Surveys revealed that Frito-Lay had a perception problem on its hands. Apparently, a third of respondents thought the ingredients were “not real potatoes.” That’s when the marketing machine sprung into action. New ads were designed to convey the “three simple ingredients” in the main variety of Lay’s, called Lay’s Classic: potatoes, “all-natural” sunflower oil and “a dash of salt.”

The addition of farmers to the ad campaign is an aim, says Gannon Jones, vice president for portfolio marketing at Frito-Lay, “to put the hometown face on it, and the hometown face is our farmers.”

How touching. Funny the company didn’t put the “hometown face” of the local factory workers who pulverize the potatoes, and then douse the mixture in salt (more than a dash) along with many gallons of (“all-natural”) oil. Or the other numerous local factory workers who must work very hard turning those “simple ingredients” into fried chips. Then there are even more local factory workers on the assembly line where all of those many chips are put into bags. Hmmm.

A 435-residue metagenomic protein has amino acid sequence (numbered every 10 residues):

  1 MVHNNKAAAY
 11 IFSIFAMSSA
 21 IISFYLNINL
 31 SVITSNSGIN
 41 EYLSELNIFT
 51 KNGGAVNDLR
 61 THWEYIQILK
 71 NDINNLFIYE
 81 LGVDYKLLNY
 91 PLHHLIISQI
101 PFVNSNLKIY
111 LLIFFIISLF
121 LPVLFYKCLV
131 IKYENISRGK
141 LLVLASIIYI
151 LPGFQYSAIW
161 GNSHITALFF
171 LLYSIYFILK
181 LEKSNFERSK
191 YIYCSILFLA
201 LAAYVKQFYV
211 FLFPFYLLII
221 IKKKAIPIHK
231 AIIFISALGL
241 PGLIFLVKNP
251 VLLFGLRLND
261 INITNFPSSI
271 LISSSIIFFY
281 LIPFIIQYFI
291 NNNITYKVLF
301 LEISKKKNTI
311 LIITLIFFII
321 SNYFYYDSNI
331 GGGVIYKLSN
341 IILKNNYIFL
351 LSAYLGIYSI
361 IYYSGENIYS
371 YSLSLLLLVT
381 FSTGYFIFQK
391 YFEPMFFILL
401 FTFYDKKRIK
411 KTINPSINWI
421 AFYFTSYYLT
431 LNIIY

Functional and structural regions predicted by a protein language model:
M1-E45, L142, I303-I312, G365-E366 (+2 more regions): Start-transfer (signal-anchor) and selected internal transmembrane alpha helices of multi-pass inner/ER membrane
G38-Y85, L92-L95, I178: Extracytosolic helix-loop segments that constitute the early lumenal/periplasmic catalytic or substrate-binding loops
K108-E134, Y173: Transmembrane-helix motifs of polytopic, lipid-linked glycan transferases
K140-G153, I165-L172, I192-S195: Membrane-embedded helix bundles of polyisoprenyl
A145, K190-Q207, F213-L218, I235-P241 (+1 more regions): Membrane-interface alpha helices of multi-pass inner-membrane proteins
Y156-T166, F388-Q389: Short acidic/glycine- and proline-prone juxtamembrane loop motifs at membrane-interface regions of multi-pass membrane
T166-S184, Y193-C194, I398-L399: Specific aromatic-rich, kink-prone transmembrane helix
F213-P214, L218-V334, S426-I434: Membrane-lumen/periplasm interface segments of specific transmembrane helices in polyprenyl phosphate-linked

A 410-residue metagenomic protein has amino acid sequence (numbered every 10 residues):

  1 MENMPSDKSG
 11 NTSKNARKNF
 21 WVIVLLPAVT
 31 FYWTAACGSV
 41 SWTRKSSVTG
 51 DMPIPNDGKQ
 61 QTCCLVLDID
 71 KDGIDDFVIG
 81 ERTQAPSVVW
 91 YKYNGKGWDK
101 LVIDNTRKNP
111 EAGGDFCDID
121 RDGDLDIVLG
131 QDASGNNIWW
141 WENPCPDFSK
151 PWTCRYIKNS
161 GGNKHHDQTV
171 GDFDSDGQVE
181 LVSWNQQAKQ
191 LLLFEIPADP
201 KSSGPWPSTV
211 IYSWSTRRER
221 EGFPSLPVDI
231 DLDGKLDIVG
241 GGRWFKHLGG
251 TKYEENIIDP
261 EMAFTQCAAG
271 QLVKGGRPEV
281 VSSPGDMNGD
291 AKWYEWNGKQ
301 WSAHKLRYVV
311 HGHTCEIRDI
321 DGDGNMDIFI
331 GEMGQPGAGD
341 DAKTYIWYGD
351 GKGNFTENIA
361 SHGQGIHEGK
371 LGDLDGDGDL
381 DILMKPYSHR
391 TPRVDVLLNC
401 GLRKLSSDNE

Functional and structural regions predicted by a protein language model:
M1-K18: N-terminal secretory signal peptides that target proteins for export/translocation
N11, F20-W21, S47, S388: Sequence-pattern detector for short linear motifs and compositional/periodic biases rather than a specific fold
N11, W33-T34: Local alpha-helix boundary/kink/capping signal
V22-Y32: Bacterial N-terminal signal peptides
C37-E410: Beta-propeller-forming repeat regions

Oh wait, they also left out the local factory workers who put the bags into boxes, seal the boxes and get them ready to leave the factories. And who can forget all the local truckers who have to drive the big trucks to the regional distribution centers before they can be delivered by yet other local truck drivers to all those local stores. Nope, just gonna focus on the local farmers. Wonder why?